I've noticed recently that when I program for periods of time, my right pinky starts to hurt a little. I think it has to do with the frequent need to use arrow keys for autocompletion and navigating around the code.

I started using the microsoft ergonomic keyboard and looking into touch typing but the former accentuates the distance of the arrow keys making the problem worse and the latter does not seem to be oriented for people who are constantly using modifier keys and arrow keys.

I read a bunch of suggestions that basically amount to switching over to learning the vim shortcuts and though I have used vim, I just don't see it as convenient, even in the form of ideaVim for my intellij setup as it's quite annoying to keep switching modes. That said, I have liked the way vim uses hjkl as arrows so I'm trying to see if I can adapt to use ctrl + the letter to substitute for arrow keys.

Also I'm not going to learn to use a dvorak keyboard. I already have enough trouble dealing with shortcut differences when I switch between macs and PC. Dvorak is interesting but in the end we live in a qwerty world.

I'd love to hear any solutions you guys have come up with.

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    Wear wrist braces preventatively during work. Forcing your wrists to stay straight while typing can help. – Kai Feb 24 '16 at 20:21
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    I'm voting to close this question as off-topic because it is not about navigating the workplace as described in help center – IDrinkandIKnowThings Feb 24 '16 at 20:24
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    Also be cognizant of where you're resting your elbow - I had a chair where the arm pressed against the nerve on the outside of my elbow, and it resulted in numbness in my pinky strangely enough. Sit straight, position your keyboard properly, and get up and move around every so often. – ColleenV parted ways Feb 24 '16 at 20:30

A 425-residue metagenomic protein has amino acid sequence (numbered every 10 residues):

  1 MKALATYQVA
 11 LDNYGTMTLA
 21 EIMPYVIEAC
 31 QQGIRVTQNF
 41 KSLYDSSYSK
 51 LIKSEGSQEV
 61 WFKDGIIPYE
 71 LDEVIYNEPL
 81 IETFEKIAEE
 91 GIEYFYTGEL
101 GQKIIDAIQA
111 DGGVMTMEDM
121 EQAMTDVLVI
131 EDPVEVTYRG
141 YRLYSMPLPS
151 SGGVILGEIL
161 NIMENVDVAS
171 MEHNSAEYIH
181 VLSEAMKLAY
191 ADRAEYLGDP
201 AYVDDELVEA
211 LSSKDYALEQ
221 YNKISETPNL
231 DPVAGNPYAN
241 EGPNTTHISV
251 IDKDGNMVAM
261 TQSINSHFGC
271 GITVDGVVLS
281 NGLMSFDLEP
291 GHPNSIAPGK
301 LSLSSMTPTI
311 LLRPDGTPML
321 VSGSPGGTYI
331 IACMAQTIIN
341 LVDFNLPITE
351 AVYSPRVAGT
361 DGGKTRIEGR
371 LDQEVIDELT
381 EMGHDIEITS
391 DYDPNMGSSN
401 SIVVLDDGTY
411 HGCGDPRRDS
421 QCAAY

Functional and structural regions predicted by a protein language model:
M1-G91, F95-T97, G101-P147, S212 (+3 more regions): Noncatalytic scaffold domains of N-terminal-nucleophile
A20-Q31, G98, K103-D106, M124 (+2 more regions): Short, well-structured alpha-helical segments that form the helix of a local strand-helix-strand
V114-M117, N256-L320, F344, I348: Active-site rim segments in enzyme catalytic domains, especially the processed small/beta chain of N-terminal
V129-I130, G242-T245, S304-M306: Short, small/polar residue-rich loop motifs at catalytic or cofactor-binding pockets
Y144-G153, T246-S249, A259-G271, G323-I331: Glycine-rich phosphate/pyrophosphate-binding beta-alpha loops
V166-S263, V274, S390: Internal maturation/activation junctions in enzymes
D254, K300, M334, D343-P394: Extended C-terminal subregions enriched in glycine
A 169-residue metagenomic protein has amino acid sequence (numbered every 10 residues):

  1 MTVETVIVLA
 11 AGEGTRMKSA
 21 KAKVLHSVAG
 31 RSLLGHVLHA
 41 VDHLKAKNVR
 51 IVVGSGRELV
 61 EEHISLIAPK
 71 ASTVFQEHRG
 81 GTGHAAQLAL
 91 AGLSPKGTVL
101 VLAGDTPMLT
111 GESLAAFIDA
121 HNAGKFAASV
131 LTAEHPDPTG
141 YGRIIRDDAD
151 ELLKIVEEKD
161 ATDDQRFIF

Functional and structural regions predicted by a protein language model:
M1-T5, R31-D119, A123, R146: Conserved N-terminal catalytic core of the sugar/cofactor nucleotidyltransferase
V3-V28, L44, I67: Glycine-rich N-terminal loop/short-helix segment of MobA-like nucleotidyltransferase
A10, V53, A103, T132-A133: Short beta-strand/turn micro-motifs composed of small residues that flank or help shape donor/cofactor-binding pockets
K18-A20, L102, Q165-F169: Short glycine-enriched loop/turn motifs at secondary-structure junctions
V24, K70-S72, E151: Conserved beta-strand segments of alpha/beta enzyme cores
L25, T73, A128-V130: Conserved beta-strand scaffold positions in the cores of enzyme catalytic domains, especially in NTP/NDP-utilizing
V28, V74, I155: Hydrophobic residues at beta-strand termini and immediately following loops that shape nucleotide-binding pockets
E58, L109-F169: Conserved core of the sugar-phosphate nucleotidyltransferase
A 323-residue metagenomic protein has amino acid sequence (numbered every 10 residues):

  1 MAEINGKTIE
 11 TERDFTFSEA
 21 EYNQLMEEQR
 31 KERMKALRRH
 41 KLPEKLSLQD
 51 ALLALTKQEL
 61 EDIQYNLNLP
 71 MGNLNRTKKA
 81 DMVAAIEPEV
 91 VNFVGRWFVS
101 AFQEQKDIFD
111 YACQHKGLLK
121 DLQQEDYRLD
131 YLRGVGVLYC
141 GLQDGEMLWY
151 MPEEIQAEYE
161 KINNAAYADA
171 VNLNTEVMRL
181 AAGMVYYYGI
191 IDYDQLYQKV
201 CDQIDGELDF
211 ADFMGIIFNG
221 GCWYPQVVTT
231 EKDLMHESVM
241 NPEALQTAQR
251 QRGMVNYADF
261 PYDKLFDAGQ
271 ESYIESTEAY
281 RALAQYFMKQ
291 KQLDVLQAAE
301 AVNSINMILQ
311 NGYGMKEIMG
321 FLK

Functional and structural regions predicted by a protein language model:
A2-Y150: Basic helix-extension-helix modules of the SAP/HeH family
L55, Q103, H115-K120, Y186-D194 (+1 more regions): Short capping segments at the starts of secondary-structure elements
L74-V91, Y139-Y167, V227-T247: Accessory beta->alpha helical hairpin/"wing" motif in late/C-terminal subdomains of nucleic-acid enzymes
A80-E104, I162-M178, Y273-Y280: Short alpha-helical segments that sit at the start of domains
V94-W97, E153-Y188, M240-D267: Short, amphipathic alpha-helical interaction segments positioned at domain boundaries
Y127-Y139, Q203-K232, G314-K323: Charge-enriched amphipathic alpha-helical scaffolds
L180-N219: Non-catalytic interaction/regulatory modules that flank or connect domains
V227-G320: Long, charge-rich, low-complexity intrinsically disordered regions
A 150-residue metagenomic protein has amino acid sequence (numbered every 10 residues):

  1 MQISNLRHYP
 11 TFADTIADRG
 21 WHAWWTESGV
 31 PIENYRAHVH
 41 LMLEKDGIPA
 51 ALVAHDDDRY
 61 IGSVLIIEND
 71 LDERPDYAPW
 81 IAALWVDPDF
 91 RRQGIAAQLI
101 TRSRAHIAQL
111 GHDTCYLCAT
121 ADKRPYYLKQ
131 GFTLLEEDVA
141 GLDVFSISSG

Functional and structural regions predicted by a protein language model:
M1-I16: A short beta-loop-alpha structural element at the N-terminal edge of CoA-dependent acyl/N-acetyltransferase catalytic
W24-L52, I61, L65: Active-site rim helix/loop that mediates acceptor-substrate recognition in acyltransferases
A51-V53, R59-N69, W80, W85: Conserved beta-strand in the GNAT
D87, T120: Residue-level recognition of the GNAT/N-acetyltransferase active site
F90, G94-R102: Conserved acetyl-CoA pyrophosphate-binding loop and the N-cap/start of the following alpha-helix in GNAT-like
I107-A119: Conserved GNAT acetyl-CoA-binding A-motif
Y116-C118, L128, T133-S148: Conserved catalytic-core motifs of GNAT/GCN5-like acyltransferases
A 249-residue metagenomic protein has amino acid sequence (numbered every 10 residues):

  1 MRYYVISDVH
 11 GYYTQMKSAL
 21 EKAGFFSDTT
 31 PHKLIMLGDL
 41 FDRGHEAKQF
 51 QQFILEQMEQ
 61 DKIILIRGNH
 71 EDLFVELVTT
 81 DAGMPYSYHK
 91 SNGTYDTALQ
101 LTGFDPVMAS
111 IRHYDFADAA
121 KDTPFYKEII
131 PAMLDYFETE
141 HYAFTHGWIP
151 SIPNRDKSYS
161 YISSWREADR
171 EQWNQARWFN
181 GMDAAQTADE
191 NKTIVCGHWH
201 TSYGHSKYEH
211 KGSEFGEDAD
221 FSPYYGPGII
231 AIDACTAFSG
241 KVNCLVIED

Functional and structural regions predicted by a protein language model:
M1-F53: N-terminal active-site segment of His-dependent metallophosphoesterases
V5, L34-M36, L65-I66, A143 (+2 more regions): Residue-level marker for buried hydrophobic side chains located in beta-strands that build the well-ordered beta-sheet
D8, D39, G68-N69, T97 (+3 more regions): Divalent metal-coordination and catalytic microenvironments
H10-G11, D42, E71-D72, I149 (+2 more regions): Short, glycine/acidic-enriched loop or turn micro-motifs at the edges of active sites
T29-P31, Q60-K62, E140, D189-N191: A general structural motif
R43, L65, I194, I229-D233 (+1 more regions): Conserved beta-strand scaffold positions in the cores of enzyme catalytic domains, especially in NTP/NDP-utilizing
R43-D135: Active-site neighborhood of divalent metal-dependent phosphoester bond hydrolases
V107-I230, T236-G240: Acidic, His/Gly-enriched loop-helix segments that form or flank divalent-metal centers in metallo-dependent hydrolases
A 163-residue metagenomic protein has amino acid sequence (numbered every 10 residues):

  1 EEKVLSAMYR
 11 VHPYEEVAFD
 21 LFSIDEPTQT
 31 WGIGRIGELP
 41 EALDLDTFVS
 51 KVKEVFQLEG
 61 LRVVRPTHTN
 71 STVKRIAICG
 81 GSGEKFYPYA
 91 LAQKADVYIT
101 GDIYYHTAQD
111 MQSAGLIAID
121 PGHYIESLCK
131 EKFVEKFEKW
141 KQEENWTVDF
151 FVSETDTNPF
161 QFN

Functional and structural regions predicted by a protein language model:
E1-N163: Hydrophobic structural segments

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    If ergonomics is a valid tag for the workplace (and the OP obviously was able to select it), then it seems like this should be a valid question. – Amy Blankenship Feb 24 '16 at 23:35
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    @ThinkBonobo Yep, I do find myself jumping between modes like how you described, hitting <kbd>ESC</kbd>. It's not as painful as one would think. Once you've mastered the movement keys (ie: e = end of word, ctrl+f/b for pgup/pgdn, etc), you find you're able to jump to an exact position in a page/file/line with a single keystroke. In general, pretend everything to the right of the ENTER key (the arrows, numpad, insert/del/pgup/etc island) doesn't exist. – Cloud Feb 26 '16 at 16:27

Check the ergonomics of your workstation. Is the monitor the right height? Is your chair the right height relative to the desk? Is the keyboard a distance away on the desk that's comfortable for you? Do you need a wrist rest, or not need a wrist rest? Is the keyboard at the right angle?

Other than that, try not to touch type. I can bash away all day with my index and middle fingers with no problems. Try using the mouse instead of the keyboard. If using the mouse too much also causes problems, see if the MouseKeys under the ease of access options on your operating system helps. I regularly use it in a strange way where I move the mouse with my left hand and bash the MouseKey buttons with my right - but that may not work at all for you.

  • Hey Simon. Interesting point to avoid touch typing. I'll try it but I was wondering if you had any links that discusses it. – ThinkBonobo Feb 25 '16 at 16:01
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    @ThinkBonobo It looks as though many sites recommend that you do learn to touch type xahlee.info/kbd/programer_keyboarding_advice.html though describing anything other than touch typing as "hunt and peck" is a bit extreme. math.ucdavis.edu/~greg/pinky-rsi.html looked interesting, though. Don't assume that what works for me works for you. – Simon B Feb 25 '16 at 16:29

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